In his second lecture, Prof. Fadel talked about female agency In Islam. He asserted that everything that applies to men also applies to women. Both genders are subject to the obligations of Islam. In absence of explicit proof that women cannot do certain things, then we have to accept that women are not subject to extra limitations, but are only subject to the same rules that govern men.
In the age of constitutional democracy, we are free to exercise power given to us by law, so that gender differences should not control who gets to exercise it. And yet, Muslim women are often confined at home because of the misguided belief that women’s first duty relates to the care of the family.
According to Prof. Fadel, Islam does not only say that women have the capacity to be good citizens on top of being good wives and mothers. Fulfilling our duties as citizens is necessary for our moral well-being, and because women deserve the opportunity to perfect themselves as much as men do, they have an obligation to be good citizens as well. Feminism does not put Muslim women in a bind – it is possible for a woman to be both a good Muslim and a good citizen.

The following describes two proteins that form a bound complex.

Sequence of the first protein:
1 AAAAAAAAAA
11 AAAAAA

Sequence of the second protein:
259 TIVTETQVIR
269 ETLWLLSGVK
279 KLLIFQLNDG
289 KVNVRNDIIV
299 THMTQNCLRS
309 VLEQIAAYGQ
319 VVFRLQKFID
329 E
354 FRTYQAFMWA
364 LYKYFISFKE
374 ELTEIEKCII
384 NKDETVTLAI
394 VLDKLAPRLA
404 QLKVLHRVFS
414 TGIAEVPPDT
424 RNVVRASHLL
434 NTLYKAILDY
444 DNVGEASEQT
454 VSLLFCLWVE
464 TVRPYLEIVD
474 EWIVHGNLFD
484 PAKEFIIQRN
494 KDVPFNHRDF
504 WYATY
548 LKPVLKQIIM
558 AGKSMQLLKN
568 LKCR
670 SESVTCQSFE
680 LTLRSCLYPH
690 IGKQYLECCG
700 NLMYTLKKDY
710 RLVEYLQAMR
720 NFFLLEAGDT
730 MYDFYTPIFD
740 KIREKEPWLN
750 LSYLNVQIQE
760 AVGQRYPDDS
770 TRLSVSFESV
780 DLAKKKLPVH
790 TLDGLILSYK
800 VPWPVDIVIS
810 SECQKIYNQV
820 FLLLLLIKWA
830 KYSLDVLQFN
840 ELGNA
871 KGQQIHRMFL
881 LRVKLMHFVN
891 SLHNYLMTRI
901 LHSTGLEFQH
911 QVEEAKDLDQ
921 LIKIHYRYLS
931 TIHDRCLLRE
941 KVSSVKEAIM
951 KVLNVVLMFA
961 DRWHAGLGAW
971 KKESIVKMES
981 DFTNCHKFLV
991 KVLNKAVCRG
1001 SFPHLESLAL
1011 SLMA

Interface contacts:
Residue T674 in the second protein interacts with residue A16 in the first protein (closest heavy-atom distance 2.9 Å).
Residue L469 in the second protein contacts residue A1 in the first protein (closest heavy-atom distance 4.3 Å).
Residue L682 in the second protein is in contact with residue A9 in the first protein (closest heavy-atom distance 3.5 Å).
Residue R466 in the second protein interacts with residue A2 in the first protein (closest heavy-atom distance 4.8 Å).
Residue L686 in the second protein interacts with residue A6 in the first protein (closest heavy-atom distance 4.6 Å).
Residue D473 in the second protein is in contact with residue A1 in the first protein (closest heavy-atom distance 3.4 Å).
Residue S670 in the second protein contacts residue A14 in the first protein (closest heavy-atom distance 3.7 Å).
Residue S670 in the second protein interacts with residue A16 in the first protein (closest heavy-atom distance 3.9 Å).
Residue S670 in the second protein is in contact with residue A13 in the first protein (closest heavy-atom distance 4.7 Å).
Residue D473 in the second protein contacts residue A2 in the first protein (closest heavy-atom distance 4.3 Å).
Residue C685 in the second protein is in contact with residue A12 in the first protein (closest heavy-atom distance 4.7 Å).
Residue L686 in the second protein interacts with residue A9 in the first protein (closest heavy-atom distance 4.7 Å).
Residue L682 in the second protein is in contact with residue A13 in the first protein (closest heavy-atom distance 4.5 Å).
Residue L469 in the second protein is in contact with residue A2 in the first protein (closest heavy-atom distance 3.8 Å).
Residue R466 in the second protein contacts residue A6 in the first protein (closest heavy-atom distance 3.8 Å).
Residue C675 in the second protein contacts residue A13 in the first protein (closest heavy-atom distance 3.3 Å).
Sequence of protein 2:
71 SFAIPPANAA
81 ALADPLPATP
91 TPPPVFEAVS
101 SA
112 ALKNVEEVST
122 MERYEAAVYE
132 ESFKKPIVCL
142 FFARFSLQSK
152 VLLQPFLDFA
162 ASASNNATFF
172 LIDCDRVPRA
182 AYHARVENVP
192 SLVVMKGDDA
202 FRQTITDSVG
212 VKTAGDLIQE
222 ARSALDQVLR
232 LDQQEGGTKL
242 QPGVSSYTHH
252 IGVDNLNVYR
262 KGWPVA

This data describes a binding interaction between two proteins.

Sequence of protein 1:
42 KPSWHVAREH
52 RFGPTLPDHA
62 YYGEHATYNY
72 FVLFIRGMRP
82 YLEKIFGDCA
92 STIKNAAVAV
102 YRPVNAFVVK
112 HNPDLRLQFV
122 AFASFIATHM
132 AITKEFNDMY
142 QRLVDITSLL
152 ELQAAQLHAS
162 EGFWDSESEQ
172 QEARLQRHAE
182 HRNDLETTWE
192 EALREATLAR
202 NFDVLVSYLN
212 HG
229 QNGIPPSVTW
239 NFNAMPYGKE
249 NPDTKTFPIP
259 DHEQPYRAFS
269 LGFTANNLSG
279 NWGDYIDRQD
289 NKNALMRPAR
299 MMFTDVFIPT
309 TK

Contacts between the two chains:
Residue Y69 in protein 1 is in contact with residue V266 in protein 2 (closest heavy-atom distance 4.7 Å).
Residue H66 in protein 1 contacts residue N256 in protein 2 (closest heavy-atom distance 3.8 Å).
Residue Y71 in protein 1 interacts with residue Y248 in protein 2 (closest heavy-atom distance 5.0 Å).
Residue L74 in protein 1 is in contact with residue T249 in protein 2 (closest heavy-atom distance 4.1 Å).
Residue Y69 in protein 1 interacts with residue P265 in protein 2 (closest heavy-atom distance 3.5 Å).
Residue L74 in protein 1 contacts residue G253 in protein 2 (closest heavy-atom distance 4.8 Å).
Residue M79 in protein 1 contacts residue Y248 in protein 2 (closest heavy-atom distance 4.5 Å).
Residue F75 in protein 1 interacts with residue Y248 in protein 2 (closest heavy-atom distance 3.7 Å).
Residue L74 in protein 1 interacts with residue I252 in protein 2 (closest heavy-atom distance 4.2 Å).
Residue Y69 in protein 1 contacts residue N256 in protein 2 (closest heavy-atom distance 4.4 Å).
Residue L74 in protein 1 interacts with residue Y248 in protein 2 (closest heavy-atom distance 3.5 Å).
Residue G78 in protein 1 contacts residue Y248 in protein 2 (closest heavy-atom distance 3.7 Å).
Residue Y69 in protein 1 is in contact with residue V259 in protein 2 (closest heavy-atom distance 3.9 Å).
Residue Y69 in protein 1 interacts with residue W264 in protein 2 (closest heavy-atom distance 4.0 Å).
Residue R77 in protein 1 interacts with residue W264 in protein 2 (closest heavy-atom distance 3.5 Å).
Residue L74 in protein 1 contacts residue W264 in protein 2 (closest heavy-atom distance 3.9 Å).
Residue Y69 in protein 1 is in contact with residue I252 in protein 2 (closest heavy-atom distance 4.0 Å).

In this lecture about female agency, Prof. Fadel explained that Islam does not require women to carry out certain duties, nor does it limit women from holding public office. Our LLSP participants, who were already leaders in their own capacities, now also know that they have a duty to lead and improve themselves through civic responsibilities.